What was it like working the veterans like Kelsey Grammer, Bebe Neuwirth and Charles S. Dutton?
They were all really great. They were very open about history - they were very open about their history. It was just nice that we could ask them questions and they were nice about it and would give us their ideas and, you know, their life story I guess.
Did Debbie Allen have a lot of advice to give being a cast member of the original film?
Yeah, she was barely on set just cause she didn’t have very many scenes but she was very nice and very truthful and honest. It was great to work with her.
How does this version compare to the original film?
It still has the same heart and the same message that everybody loves from the original but I think that this film, it’s a little bit different because the idea of Fame has changed. You now have, you know, American Idol, YouTube, So You Think You Can Dance and all these other ways where you can gain instant fame and instant success but you may not necessarily work hard for it and our film is all about being the opposite of that and working hard and getting to do what you love simply because you love doing it, not because of any end result that you’re expecting.
You’re one of many actresses making the transition from Disney Channel fame to a more mature acting career. Is there a lot of pressure to make that jump?
Always. I mean, it’s one of the hardest transitions and not a lot of people can do it successfully and still have a long-term career. My whole thing is that often times when teenagers about 18, 19, 20, 21, they get this mentality that they have to be old, they have to appear older, they can no longer be seen as a high schooler, they need to be seen as mid-20s all of a sudden even though they’re only like 20. I’m the opposite of that. I look younger, I feel younger, I’m in no rush to grow up or seem older to people. So, for me I think it might be a little easier. I could be playing high school until I’m like 30 or something, at the rate I’m growing.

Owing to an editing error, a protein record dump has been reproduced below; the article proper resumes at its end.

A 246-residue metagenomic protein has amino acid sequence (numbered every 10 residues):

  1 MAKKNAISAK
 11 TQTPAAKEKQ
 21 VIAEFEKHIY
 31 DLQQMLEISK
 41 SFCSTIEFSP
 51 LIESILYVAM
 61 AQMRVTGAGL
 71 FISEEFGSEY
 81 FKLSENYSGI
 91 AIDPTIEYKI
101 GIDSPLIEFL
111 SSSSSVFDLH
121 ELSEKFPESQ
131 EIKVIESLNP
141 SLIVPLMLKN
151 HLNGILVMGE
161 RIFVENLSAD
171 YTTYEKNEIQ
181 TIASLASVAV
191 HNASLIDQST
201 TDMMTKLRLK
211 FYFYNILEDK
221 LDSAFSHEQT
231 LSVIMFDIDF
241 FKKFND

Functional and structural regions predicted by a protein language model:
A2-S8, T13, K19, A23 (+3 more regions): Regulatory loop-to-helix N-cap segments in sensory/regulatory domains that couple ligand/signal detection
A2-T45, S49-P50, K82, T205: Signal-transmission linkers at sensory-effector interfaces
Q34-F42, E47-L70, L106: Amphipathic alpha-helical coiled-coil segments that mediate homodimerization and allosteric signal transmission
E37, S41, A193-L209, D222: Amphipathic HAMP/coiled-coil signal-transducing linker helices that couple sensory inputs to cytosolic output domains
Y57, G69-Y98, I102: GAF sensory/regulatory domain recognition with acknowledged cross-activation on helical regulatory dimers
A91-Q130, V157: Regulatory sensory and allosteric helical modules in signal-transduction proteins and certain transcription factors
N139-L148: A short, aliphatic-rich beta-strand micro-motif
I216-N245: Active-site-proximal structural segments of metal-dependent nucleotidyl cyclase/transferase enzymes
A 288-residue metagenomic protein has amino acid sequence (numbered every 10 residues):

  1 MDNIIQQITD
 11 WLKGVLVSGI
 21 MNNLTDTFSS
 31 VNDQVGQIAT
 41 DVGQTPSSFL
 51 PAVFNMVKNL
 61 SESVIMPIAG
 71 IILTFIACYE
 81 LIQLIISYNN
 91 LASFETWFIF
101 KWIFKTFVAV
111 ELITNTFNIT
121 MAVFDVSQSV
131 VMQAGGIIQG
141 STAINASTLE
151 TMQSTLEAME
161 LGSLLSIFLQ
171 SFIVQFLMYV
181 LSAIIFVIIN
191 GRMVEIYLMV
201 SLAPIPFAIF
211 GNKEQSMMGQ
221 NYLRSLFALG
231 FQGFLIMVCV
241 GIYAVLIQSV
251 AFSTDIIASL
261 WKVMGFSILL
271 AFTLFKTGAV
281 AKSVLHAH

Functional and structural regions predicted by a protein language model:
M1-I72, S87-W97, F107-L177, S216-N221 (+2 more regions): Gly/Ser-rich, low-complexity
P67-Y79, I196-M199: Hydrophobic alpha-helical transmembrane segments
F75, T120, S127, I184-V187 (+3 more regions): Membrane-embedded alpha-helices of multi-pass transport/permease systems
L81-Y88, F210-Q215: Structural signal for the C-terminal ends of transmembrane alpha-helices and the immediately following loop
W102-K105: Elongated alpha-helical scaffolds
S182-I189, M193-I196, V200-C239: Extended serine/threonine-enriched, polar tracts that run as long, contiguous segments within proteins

You’re talking to a 22-year-old who still gets mistaken for a 16-year-old so I know how you feel.
It’s true! I got carded. I went to go see Final Destination which you have to be 17 and over to see and there like ‘Uh, we need to see your I.D.’ Here’s the really funny thing is that I actually had done my hair and makeup that day. If I don’t do my hair and makeup I can understand it but I had actually made an effort to look older.
Your sister [Danille Panabaker] was just in a horror movie [Friday the 13th]. Did you see that?